I’m not an educational expert, but a recent bill passed by the Florida House seems like a bad idea:
The Florida House passed a bill on Thursday that would make the state the first to require high school students to declare a major, just as college students do.
Mr. Bush and others say that requiring high school students to declare a major and concentrate on a particular field could prepare them better for college and the working world and reduce the dropout rate.
Opponents say the requirement would put too much pressure on students about their future. But supporters hope the state’s dropout rate will fall and classroom achievement will rise if students can concentrate on subjects they enjoy. Majors could include basics like English and math or vocational fields like carpentry and auto repair.
I think this bill could be a bad idea, for several reasons. First of all, many college students switch majors multiple times and most high schoolers are completely clueless about what career they want to pursue. Indeed, most adults switch careers multiple times during their life. How much benefit can there possibly be in forcing someone to specialize so early in life?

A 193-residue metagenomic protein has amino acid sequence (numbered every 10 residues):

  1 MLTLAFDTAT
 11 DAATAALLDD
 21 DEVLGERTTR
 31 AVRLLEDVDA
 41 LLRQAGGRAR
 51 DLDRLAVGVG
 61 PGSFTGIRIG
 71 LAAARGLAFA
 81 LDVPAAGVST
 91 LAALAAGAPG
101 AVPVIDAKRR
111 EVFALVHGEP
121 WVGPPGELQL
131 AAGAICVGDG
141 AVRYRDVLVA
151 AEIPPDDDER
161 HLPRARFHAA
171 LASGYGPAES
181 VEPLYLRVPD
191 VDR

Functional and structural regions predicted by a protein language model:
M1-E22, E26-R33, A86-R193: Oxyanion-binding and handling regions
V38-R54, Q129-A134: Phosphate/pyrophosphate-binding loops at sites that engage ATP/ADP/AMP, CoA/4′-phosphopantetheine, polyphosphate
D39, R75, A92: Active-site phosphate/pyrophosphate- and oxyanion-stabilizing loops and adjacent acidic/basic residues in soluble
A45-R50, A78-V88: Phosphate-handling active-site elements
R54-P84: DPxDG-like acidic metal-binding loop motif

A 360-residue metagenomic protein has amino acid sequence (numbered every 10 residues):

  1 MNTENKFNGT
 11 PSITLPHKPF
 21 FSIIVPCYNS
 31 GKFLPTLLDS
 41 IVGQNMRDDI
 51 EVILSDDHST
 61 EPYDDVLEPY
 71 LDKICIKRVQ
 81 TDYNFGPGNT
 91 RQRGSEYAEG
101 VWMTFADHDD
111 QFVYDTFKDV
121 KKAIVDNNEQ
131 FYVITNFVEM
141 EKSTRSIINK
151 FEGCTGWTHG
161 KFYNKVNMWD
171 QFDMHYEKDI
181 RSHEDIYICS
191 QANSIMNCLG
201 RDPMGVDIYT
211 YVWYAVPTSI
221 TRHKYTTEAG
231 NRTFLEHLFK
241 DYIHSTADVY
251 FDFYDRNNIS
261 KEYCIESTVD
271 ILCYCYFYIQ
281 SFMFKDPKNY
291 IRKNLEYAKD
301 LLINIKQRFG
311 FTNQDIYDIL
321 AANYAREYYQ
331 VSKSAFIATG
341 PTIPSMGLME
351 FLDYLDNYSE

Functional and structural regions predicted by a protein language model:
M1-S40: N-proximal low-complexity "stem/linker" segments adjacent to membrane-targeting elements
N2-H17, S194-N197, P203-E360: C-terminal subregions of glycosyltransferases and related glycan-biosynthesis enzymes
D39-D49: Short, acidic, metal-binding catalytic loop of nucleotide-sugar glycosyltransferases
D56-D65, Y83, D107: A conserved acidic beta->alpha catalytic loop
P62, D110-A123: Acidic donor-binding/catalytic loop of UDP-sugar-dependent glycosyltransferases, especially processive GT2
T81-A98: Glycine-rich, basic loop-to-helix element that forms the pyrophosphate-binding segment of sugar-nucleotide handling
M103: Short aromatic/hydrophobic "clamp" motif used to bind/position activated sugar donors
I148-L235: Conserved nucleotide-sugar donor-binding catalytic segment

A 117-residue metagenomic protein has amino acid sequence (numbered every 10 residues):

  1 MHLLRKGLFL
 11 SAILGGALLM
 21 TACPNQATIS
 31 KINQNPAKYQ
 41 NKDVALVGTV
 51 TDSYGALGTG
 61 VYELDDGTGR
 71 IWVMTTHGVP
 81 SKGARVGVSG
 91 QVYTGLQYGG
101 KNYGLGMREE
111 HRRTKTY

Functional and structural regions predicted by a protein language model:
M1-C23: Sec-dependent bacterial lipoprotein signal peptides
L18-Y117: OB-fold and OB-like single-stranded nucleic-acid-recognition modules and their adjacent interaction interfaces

Secondly, I think high school needs to continue to teach students about a wide variety of subjects. From what I remember, middle school classes focused on reading, writing, ‘rithmetic, a little history, and a little science. I’m firmly of the opinion that high school students should be exposed to philosophy, economics, ethics, logic, and rhetoric. Not every student will end up attending college. With that in mind, I believe that high school should provide at least a rudimentary understanding of how the world works and how to think about the world.
I think restricting high school to a narrow, student-chosen list of classes would inhibit true learning and development. It may lower the drop-out rate, but at what price?